Tribes of Madhya Pradesh - A journey into the heart of India


Guest Blog

Tribe in Madhya Pradesh

by Lakshmi Sharath


Har Narmadhe ! Rivers are a hotbed of stories. a lifeline to communities. Civilizations have been created and destroyed by rivers. And rivers tell their own tales, even if it"s tragic and mythical. The story of the tribes of Madhya Pradesh also revolves around the River Narmada and our tribal trails begin here, as we journey into the heartland of Madhya Pradesh with Times Passion Trails.

The Story of Narmada River

" The course of true love never did run smooth,".said William Shakespeare. The course of River Narmada which originates in a little khund in Amarkantak is a tragic love story too. A mythical tale of lost love and friendship, betrayal and sorrow, and yet the strong-willed, beautiful river changes her course from East to West and rebels against the gods and mortals who denied her the destiny that she wanted. When mighty Bheem tried to block her path by placing Lingas on her course, she meanders and disappears and reaches her destiny in the Arabian Sea. Narmada was to marry Sonpatra but it was not meant to be Her childhood friend Jolena went to see the marriage procession, decked as a bride with Narmada's clothes and jewellery to see the groom. But they eventually fell in love and merged together and didn't return to Narmada. In fury, Narmada changed her course and found her destiny in the ocean.

It is only apt that I start my travelogue on the tribal trails with the story of Narmada River who was more than just a travel companion. She was our muse, a motif that journeyed along with us, inspiring us and artists. Stories inspire Art and Art has been inspired by Nature. This is the mural painted by Artist Durga Vyam along with others, right at the entrance of the ethereal and mysterious tribal museum in Bhopal. This is where the narrative begins. The story of the tribes of Madhya Pradesh, their cultures, their myths and legends, their beliefs, and their lives. And their love for the river. This was my first introduction to the #tribaltrails organised by Madhya Pradesh Tourism and Times Passion Trails which took us into the heart of India.

Bhopal Tribal Museum

The journey however began at the Bhopal Tribal Museum, which was a microcosm of the world of tribals. As my eyes got used to the psychedelic lights, I realized that the museum was more than just a regular display of objects. It was an experience. The lighting added to the aura. There was a seamless flow from one gallery to another as the very design lured you into an entirely different universe, where you left your scientific, rational world behind and entered into a land of mysticism. But Bhopal Tribal Museum was not just a curation of tribal beliefs and traditions, rituals and customs. Walking around, I discovered that there were six galleries that gave me a glimpse of their lives, their homes, their cultures, their gods, their marriage traditions and their origin stories. The tribal museum reflected the inner consciousness of their lives in all totality.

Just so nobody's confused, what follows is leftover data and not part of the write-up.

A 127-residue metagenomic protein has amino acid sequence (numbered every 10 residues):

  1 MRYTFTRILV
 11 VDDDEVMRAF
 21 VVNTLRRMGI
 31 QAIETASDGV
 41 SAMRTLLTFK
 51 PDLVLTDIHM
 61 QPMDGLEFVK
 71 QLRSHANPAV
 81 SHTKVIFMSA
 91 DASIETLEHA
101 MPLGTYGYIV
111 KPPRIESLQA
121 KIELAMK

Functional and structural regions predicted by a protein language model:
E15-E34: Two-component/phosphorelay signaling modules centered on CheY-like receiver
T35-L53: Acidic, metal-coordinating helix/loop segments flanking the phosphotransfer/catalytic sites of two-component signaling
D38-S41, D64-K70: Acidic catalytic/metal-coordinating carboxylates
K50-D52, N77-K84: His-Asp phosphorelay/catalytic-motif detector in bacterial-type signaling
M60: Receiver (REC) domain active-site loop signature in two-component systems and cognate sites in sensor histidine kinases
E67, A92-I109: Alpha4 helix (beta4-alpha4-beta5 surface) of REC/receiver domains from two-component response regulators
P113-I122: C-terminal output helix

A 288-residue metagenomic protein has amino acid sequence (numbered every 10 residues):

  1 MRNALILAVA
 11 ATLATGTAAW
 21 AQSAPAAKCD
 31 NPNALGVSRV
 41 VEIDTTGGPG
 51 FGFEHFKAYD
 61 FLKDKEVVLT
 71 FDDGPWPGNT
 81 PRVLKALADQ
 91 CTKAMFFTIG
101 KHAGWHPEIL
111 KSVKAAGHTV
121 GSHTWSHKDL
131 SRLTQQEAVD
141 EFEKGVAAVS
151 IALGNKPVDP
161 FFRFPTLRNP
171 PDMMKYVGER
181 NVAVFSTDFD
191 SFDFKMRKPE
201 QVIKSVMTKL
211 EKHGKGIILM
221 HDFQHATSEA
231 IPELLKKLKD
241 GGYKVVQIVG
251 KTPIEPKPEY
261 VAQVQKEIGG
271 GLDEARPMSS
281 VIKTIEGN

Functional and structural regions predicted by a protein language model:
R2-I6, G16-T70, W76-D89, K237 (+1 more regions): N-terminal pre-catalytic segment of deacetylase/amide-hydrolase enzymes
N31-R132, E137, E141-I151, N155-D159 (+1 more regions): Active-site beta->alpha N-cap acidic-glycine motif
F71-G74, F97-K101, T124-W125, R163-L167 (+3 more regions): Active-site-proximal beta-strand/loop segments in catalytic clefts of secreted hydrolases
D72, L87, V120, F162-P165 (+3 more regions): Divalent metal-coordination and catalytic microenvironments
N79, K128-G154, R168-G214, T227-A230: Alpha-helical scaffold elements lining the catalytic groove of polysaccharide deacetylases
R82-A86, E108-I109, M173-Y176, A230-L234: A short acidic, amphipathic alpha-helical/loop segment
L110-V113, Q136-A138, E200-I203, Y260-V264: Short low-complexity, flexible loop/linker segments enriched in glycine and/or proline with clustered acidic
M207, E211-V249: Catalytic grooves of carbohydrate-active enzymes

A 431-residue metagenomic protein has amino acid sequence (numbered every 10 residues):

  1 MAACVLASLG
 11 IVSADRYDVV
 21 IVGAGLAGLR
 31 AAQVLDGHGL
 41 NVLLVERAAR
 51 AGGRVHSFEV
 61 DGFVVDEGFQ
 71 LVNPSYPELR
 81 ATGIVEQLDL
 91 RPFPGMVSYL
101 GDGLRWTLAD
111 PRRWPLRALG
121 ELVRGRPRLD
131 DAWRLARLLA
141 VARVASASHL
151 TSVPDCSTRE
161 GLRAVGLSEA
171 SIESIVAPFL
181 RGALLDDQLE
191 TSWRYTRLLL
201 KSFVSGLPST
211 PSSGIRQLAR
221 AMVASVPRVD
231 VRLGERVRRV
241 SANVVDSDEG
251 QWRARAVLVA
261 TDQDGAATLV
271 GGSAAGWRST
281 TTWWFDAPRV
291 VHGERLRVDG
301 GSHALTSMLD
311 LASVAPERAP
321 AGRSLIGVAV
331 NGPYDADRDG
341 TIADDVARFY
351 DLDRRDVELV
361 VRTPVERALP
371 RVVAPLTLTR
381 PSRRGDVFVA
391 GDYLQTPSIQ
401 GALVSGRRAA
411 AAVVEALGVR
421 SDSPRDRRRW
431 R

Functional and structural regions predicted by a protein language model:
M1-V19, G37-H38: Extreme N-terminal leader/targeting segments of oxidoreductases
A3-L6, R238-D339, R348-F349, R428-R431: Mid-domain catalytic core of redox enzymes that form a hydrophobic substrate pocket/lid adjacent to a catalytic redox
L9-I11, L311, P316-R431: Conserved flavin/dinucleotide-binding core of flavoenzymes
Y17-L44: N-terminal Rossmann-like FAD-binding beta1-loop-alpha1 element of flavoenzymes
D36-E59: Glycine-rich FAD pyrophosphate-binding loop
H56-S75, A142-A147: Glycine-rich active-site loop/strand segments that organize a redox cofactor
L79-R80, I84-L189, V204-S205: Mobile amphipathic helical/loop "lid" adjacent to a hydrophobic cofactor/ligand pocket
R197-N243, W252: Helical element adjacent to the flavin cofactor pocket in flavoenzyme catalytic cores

There is more to life and then there is the afterlife. Everything around them is sacred, be it the natural world of rivers and hills, trees and forests while a simple rock or a stick become gods and demigods. This is where the supernatural and the spiritual world blended.

Later, I realized that there was a reason why the tribal museum was the starting point of the trail. It was not just a window to the world, which we were going to explore, but a deeper understanding of their universe with a much wholesome perspective. It is easier for us to dismiss these traditions as primitive myths and rustic beliefs, but is it really? And what are myths indeed? When I was reading about the museum, I stumbled upon this paragraph on the website that hit home. "Myths were not created by man in the manner when he creates art. Myth is not a creation of man, but a part of his unknown, unnamed, collective consciousness. It can also be said that what is achieved in arts through the conscious mind, already exists in its natural form in the environs of myths. " And what we construe as the simple and obscure matter may have deeper significance for them, "like a roadside stone might possess powers to deflect disasters and destroy their ill effects for that community." We are lost in the pursuit of development, but we have indeed lost is our own connection to the land we live in, the nature around us, our roots, and our traditions and beliefs which has given them their identity.

Tribal Trail - Journey to meet the Tribes of Madhya Pradesh

And on that note, the journey began to meet the tribes of Madhya Pradesh. Thirty of us were huddled inside a bus, with the striking face of Chotti Maa, a graceful Baiga woman as our mascot printed on it, and we meandered our way into valleys and villages in remote Madhya Pradesh. As we drove from Bhopal to Jabalpur, we visited Tamia, Mandla, and Amarkantak and interacted with the Bharias, Baigas, and Gonds, tribes of Madhya Pradesh in villages around Patalkot, Silpidi, and Patangarh. We explored forts and visited temples in Mandla and Ramnagar and even had a glimpse of the supernatural and learnt about exorcism, the tribal way at Chaugan, a village near Mandla. We stepped foot into the gateway to mythical Patallok but also saw the stairway to heaven.